This is Tracey Bryan’s response to the question ‘What steps can you take to ensure that your separation and divorce is as amicable as possible?’ on Quora.
My husband and I were very happily married, and are presently very happily separated. Many of the ingredients are the same – respect, compassion, shared concerns, shared values, strong communication, and empathy.
1. Try to fix your problems for long enough, but not too long.
I think a lot of times Dr Phil is full of sh*t, but some of his advice is really good, and I remember him once saying that you know you’re ready to leave when you can leave without any resentment. When you can put your hand on your heart and say, “Well, I tried everything I could to make it work, but I just can’t find a way, so I’m out, but hey, I wish you every happiness”. If you’re still feeling angry or bitter with your spouse, it’s probably an indication that you’re not at that point yet.
I’ll qualify that by saying that I think there can be two reasons why you’re angry with your spouse:
- it can be because you haven’t put in enough effort to get to that zen point, but it can also be…
- because you’ve done it and realised that the relationship’s hopeless, but then not had the courage to follow through and leave.
Rather than acknowledge that it’s their own lack of courage, or desire for comfort, that’s caused them to stay, many begin to feel trapped and resentful. They stay in marriages they’re not happy in, and then feel like their partner’s trapping them in an unhappy marriage and resent them for it. Then when they ultimately do divorce, they hate their partner for having “stolen” so many years from them. When, actually, they’re really angry at themselves for staying so long. But it’s easier to direct that anger outwards at their ex.
So if you want an amicable divorce, give yourself enough time to try and sort out your problems and get to that zen point, but don’t overshoot it – it’s a recipe for resentment.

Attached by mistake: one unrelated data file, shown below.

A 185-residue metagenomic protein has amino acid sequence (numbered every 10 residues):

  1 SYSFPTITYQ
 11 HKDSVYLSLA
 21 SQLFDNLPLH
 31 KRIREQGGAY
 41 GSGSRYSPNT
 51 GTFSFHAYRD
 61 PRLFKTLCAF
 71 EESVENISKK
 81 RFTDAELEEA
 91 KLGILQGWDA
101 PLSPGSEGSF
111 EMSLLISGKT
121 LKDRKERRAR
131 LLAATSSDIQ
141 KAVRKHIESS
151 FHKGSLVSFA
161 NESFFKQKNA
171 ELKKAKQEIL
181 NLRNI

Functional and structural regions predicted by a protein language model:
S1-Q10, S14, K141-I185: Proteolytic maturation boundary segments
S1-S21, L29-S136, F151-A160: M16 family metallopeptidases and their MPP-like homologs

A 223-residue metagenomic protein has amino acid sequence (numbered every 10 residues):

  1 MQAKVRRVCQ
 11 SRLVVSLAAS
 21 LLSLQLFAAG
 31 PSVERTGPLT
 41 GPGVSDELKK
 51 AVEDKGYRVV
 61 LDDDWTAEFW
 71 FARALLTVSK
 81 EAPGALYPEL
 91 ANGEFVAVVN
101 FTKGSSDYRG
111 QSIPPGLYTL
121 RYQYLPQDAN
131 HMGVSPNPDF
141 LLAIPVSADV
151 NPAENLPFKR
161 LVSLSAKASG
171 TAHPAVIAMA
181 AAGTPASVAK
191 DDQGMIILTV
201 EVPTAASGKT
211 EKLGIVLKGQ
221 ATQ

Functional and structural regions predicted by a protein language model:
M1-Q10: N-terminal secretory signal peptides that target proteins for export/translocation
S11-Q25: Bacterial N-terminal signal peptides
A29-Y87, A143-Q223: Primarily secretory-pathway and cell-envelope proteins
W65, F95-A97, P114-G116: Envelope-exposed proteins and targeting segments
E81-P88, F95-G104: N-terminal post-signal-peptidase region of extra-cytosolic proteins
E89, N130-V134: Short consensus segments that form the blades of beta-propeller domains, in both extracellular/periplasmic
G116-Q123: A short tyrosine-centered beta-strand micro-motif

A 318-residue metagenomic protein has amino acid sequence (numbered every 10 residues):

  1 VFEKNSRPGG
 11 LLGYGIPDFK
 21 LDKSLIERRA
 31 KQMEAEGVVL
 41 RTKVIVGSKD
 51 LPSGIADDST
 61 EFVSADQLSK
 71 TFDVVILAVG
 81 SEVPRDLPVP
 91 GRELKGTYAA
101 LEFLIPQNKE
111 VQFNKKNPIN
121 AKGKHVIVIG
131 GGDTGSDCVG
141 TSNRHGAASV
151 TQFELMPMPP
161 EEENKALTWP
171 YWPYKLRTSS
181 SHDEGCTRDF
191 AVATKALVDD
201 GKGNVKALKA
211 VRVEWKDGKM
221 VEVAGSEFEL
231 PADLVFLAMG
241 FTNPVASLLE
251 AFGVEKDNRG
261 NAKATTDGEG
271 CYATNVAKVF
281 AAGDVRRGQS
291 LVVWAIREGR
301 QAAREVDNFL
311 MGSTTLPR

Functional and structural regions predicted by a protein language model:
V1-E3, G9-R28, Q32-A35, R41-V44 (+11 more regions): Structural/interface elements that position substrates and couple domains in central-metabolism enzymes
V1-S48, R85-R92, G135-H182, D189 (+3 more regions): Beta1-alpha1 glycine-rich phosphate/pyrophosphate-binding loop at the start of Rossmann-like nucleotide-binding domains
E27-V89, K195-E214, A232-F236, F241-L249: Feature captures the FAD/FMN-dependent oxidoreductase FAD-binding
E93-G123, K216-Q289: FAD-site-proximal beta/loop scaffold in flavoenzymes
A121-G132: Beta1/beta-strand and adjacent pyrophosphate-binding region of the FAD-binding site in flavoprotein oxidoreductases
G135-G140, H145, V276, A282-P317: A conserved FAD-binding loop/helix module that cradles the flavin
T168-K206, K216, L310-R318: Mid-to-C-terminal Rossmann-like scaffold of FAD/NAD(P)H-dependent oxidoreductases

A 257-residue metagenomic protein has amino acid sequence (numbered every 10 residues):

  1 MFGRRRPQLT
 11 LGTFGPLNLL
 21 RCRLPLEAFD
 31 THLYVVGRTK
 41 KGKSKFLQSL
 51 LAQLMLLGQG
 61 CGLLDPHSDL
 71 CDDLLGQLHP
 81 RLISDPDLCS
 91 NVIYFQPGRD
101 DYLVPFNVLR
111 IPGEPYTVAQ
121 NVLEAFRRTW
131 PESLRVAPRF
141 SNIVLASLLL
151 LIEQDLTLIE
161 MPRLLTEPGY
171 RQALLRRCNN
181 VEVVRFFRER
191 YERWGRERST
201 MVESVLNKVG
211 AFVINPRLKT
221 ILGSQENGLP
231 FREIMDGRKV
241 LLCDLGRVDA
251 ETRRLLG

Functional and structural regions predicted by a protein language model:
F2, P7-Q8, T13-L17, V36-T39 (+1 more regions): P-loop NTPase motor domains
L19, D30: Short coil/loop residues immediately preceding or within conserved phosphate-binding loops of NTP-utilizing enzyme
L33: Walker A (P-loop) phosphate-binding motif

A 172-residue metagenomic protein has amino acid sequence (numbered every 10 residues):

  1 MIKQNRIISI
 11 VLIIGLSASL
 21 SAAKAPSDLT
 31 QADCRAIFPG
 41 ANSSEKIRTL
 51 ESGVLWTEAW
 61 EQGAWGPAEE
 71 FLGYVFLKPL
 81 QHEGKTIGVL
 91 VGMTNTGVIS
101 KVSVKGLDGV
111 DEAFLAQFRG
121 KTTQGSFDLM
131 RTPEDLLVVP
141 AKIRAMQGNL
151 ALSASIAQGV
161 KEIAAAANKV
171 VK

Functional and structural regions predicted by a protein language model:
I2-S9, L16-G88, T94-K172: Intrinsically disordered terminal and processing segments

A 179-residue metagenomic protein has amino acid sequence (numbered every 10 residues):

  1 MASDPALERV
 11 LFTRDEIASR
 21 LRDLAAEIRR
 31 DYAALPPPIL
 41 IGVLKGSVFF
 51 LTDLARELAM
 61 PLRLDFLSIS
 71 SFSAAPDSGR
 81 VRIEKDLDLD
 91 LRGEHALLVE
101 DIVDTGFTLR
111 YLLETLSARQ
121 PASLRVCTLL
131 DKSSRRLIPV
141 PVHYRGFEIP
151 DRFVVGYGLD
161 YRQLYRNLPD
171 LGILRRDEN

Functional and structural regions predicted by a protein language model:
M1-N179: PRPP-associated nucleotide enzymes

How long is that? Well, only you can know, but I think it’s probably not more than a year or so. It’s not many years and it’s certainly not five years.
And during that time, you have to actively work on your problems, by getting counselling and trying new things. Just hoping things will get better is not “working”.
2. Remember why you married your partner, and honour the important role they have played, and will continue to play, in your life.
In my case, as the parent of two amazing children, who we continue to co-parent, and as the man who I’ve spent virtually all of my adult life with, and been by my side and supported me as I’ve grown from a “big teenager” to a middle-aged woman.
3. Don’t view the fact that you’ve now decided to live in separate homes as a “failure”.
You’ve spent a long time together – in our case, 25 years and more than half our lives. We’ve been very happy and created a family and a lot of wonderful memories. We’ll continue to celebrate a lot of great times together, such as the graduations of our sons, 21st birthdays, and hopefully becoming grandparents in future! We’ll always be family, and always share precious memories. That’s in no way a failure, just because we’ve decided that our future paths lie in separate households.